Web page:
I grab the knife away. Sarah is standing in the doorway of my bedroom. The scream must have come from her.
Hope has moved to the edge of the bed. Her look is one of concern. “I haven’t finished yet Isaac.” She holds out her hand for the knife. I tighten my grip on it, shaking my head. Hope drops her hand, moves back to the window, and the moonlight.
I move quickly then, dragging Sarah with me to the bathroom. My arms and chest are torn, though only on the surface. Nothing serious. But how would I know, I wonder? I laugh at the thought. Sarah is cowering in the corner. She looks up when I laugh.
“There’s nothing to worry about,” I tell her. “Nothing. It’s just a mistake. It comes off, see.” She watches as I run a soaking face cloth over my arm and the red washes away like food colouring. It’s painful but I won’t let her see that. I try to make this look like a game, smiling so she’ll know everything is all right. I finish washing
off what I can, look for gauze but decide there’s nothing that needs to be covered up. I glimpse Hope’s pale figure slip past the bathroom door.
Sarah has moved to the edge of the tub. Her eyes look, more than ever, like the ones on the record jacket. I take her hand and draw her with me into the living room. Hope is sitting by the television. It’s not turned on. “I’m sorry, Isaac,” she says. “Sorry I asked you to come with me.”
“It’ll be all right” I tell her. She’s staring at the TV screen—as if she’s expecting it to drag her into some abyss.
I call Mom’s doctor. I don’t know who else to call. He says someone will come. I sit with Hope and hold her hands. Sarah sits beside me. I can tell she doesn’t
want to be so near Hope, but she seems to know I want her there. She might even understand it’s the safest place to be.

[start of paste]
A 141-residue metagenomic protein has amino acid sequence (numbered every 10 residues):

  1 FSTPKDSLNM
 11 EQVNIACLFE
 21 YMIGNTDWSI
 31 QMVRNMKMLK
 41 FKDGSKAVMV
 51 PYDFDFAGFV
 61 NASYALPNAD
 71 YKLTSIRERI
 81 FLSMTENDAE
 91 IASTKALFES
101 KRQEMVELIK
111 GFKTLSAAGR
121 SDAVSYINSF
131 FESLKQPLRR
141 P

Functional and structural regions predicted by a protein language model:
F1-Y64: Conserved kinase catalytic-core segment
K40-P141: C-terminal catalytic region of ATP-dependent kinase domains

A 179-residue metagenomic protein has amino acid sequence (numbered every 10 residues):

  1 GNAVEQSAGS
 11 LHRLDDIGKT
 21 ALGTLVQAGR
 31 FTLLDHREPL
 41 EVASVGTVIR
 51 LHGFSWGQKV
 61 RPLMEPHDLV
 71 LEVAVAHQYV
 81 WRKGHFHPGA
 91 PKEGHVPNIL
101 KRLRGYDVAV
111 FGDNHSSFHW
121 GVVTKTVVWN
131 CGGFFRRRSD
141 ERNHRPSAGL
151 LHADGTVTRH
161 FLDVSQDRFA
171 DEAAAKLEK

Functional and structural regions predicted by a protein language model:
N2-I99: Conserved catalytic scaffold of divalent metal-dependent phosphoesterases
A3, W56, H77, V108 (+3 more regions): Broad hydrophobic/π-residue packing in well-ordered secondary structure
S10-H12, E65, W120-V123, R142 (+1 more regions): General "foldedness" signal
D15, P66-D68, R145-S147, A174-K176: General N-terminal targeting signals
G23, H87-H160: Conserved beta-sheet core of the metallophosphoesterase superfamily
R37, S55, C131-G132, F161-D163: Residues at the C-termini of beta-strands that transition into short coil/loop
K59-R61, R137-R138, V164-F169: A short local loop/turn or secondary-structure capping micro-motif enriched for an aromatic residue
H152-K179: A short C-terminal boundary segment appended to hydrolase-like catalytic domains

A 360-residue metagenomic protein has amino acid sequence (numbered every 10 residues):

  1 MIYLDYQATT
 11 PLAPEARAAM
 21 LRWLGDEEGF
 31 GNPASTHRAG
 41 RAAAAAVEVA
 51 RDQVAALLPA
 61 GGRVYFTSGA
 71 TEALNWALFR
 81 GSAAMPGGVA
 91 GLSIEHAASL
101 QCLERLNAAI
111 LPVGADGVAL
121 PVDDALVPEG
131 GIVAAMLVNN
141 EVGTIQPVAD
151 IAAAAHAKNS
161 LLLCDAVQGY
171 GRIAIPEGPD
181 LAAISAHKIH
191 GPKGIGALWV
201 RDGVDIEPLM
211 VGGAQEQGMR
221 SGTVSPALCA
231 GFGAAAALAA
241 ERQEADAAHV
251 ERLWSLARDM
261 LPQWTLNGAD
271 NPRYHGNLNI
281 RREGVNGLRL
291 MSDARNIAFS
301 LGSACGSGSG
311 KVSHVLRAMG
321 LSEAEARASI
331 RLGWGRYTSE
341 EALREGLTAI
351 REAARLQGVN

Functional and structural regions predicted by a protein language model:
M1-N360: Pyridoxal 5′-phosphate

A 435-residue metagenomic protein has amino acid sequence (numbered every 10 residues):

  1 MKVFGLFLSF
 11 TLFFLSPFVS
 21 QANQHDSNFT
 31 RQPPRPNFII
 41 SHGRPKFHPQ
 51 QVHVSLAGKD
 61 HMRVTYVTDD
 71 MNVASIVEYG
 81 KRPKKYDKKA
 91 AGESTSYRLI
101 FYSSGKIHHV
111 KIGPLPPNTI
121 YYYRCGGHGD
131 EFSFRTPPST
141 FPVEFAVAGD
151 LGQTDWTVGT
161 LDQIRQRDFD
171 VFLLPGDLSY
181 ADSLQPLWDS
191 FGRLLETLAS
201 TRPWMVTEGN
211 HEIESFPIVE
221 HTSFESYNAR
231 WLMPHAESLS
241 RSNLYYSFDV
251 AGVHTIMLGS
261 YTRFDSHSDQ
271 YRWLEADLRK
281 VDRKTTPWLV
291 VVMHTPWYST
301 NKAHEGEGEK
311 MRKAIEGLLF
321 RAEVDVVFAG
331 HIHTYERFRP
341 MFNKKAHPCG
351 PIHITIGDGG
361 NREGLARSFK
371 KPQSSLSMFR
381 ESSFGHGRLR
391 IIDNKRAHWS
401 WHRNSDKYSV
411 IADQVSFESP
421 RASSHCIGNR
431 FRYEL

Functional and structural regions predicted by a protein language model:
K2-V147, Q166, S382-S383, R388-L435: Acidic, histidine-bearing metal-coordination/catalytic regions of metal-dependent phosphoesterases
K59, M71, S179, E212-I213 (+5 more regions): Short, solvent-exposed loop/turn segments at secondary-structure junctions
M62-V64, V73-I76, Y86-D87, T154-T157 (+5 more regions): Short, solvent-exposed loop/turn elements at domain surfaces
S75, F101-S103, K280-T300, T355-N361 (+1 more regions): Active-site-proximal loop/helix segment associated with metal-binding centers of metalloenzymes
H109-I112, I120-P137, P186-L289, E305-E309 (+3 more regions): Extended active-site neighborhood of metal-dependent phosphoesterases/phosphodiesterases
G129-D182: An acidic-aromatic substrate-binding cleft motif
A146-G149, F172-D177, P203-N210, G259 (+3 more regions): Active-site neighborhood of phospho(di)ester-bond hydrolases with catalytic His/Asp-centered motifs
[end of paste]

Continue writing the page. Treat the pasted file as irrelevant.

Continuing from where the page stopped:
When they come, Hope smiles. “You’ll be all right now. Won’t you, Isaac?” She offers them her hands. A little blood still oozes from her palm.
Before the ambulance crew leave, they spread something sweet and soothing on my arms and chest. In places my skin is raw as if I’ve been dragged through gravel. But they tell me none of the wounds appear deep, and appearances count at this point. I want them out of here. I need to stay and look after Sarah.
They leave when I promise to see a resident in the morning, before visiting Mom and Dad. When they’re gone, Sarah and I sit in the living room.
There doesn’t seem to be anything to say. I look out the window. I’m surprised that it’s still night, the sky is still dark. I watch and wait for Sarah’s eyes to catch fire. She’s the first to break the silence. “Isaac, can I stay in your room tonight? Just for tonight?”
“Sure,” I tell her. “Whatever you want.”
In my room I strip the bed. I’ll wash the sheets or, maybe tomorrow, throw them away. When I’ve finished putting on clean ones Sarah sits at the foot of the bed.
She leafs through the albums leaning against the wall and hands me one. Haunted eyes look at us from the cover.
“You sure?” I ask.
The voice of the poet floats through the warm night air, whispering still of pleasure and pain.
They are leaning out for love
And they will lean that way forever. . .
I’m still uncertain how much of what he sings is a dirge, how much a hymn of praise. But I understand a little of what it is he wants us to see.
I’ve begun to unwind the golden threads he has us hanging from.
I look at Sarah. She smiles and snuggles against the pillow.
“Hey Isaac,” she says, “I kind of like his voice.”